Missouri Attorney General Andrew Bailey has joined a coalition of 33 states in a groundbreaking federal lawsuit filed against Meta, the parent company of Facebook and Instagram. The lawsuit, filed in the U.S District Court for the Northern District of California, alleges that Meta knowingly designed its social media platforms to be addictive to children and teenagers while falsely assuring the public that these platforms were safe for young users.
The complaint, spearheaded by a bipartisan group of attorneys general, asserts that Meta’s business practices flagrantly violate state consumer protection laws and the federal Children’s Online Privacy Protection Act (COPPA). Additionally, the lawsuit contends that these practices exacerbate what the U.S. Surgeon General has described as a “youth mental health crisis.”
Attorney General Bailey expressed his firm commitment to safeguarding the well-being of children, stating, “The last thing we need is for Big Tech giants to make a profit at the expense of our children’s health. We will use every legal tool at our disposal to protect children across the nation.”
The complaint is based on a wealth of evidence, including confidential proprietary materials and public sources. Former Meta employees have also provided key details that underscore the allegations. Notably, the lawsuit alleges that Meta was aware of young users, including children under 13, actively engaging with their platforms and that the company collected data from these users without obtaining parental consent. Furthermore, Meta was accused of directly targeting these young users.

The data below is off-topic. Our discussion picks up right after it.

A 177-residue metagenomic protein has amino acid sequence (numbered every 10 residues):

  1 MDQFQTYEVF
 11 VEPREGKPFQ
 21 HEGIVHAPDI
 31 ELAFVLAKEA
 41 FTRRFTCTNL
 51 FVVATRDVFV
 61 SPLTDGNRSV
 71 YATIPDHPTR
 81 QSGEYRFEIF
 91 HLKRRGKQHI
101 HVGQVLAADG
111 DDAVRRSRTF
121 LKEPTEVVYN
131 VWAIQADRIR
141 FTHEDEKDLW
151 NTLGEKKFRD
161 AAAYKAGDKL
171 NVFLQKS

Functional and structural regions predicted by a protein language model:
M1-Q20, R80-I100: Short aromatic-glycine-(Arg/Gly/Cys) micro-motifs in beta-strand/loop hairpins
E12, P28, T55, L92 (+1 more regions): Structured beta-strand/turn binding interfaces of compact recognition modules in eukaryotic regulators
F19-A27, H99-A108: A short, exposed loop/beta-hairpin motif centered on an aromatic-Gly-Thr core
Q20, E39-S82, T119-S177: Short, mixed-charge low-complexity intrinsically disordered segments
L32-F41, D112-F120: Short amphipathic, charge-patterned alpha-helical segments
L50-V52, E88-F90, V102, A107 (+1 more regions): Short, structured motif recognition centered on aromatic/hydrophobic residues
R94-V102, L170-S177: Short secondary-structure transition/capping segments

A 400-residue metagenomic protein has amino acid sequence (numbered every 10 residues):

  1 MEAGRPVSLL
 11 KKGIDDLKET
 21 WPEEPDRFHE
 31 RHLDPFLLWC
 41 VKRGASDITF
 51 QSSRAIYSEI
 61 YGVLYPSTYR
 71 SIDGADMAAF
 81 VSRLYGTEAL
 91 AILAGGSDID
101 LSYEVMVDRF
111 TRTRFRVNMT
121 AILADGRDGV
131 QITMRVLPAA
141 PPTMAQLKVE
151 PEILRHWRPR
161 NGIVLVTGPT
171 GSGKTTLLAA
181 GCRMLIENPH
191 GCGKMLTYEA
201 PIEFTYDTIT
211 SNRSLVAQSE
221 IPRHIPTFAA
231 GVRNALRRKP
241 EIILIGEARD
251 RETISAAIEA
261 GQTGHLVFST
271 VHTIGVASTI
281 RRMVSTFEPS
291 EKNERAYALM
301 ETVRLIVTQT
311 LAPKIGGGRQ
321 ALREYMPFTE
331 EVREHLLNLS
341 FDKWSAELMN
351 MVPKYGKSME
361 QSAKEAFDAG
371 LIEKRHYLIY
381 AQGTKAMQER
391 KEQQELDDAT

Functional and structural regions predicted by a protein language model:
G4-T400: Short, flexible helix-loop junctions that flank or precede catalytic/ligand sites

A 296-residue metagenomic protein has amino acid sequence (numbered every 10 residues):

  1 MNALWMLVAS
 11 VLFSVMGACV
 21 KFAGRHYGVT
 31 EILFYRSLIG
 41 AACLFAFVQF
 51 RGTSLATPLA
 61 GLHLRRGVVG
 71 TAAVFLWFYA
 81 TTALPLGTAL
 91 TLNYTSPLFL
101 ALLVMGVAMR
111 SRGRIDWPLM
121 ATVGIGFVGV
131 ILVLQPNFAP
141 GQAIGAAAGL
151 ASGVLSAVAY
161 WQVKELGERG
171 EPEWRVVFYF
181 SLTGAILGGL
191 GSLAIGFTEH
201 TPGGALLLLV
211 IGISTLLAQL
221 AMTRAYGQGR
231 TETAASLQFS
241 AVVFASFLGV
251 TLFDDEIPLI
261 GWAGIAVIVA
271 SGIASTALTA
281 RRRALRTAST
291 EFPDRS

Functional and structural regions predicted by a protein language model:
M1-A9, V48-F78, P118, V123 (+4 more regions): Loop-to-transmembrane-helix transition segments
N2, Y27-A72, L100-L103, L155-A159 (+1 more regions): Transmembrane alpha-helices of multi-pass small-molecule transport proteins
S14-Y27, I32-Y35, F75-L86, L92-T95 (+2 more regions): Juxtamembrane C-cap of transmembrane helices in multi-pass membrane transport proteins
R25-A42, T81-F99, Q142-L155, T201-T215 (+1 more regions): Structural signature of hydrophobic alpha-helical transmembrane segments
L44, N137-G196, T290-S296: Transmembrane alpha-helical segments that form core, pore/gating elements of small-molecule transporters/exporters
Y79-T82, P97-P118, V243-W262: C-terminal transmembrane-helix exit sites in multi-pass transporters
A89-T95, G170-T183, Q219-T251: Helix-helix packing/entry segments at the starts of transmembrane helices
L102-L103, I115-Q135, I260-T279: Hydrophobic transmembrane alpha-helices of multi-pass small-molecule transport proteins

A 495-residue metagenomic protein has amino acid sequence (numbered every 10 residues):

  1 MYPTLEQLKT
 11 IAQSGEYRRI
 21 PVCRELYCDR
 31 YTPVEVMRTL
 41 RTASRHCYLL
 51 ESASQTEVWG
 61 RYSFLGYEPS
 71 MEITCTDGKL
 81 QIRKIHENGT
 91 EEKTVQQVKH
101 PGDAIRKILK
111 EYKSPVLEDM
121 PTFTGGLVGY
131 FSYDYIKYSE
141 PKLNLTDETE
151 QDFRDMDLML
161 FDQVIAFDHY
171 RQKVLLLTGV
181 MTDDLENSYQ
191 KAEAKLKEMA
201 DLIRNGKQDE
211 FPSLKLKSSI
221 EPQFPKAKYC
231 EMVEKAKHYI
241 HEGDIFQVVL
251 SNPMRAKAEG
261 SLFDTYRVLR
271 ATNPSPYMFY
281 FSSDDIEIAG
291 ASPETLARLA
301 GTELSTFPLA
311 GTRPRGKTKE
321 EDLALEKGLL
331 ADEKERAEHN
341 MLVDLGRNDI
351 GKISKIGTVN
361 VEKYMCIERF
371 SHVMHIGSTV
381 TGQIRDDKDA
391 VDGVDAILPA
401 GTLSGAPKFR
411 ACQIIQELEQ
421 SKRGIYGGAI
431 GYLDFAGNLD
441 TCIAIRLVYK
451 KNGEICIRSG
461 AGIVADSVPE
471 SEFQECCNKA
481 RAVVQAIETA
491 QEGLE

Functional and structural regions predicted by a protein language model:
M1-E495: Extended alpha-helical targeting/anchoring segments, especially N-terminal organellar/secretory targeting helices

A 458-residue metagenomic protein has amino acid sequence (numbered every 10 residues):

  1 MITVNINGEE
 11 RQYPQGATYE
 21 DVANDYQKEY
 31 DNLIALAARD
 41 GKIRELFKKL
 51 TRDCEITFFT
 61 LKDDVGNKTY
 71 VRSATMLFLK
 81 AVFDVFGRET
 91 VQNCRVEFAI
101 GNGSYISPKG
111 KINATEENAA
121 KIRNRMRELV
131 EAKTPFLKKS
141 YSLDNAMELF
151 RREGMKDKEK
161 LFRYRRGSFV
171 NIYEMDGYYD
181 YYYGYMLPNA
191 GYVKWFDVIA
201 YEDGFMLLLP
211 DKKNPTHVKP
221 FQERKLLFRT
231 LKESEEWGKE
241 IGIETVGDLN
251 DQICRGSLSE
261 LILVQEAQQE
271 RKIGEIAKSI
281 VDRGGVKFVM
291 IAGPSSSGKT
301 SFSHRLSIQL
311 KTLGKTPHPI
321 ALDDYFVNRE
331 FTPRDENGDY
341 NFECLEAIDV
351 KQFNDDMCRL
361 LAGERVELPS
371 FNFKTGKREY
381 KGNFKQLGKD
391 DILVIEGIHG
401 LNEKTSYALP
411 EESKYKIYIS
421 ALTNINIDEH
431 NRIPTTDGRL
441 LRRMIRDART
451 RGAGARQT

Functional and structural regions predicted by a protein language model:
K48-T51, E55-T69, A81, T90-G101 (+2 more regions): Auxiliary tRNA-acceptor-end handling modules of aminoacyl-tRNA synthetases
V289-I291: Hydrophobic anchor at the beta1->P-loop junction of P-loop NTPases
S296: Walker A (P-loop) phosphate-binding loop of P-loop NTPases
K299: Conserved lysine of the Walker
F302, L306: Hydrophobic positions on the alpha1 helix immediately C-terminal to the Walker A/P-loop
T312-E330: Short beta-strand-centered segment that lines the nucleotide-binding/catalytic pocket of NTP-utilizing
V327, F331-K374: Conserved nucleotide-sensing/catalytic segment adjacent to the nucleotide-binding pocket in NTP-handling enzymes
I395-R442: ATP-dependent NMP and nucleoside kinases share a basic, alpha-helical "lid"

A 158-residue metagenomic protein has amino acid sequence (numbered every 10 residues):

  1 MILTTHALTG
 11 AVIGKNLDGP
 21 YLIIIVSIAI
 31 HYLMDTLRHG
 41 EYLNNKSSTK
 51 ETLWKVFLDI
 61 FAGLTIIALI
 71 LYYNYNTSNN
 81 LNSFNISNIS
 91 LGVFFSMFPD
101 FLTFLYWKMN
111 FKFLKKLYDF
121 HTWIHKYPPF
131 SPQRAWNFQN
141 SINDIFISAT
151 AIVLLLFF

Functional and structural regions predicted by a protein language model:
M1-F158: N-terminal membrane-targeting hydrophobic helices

At the core of the 233-page complaint are Meta’s practices that promote addiction, depriving children of much-needed sleep and interfering with their education. The complaint states that features such as near-constant alerts and infinite scrolling were intentionally designed to addict young people, undermining their physical and mental health. Meta’s platform algorithms allegedly lead users down “rabbit holes,” keeping them glued to the platform for extended periods.
The lawsuit asserts that Meta’s deliberate use of manipulative tactics, like infinite scrolling and constant alerts, entices teens and tweens to repeatedly return to the platforms. Rather than addressing the harm caused by these features and implementing meaningful changes to mitigate the damage, Meta publicly marketed its platforms as safe for young users.
This legal action represents a significant move in the ongoing debate surrounding the influence of tech giants on children and teenagers. The lawsuit seeks to hold Meta accountable for what is perceived as a direct threat to the well-being of the youngest users of social media platforms. As the case unfolds, it may have far-reaching implications for the regulation of tech companies and the protection of young people on digital platforms.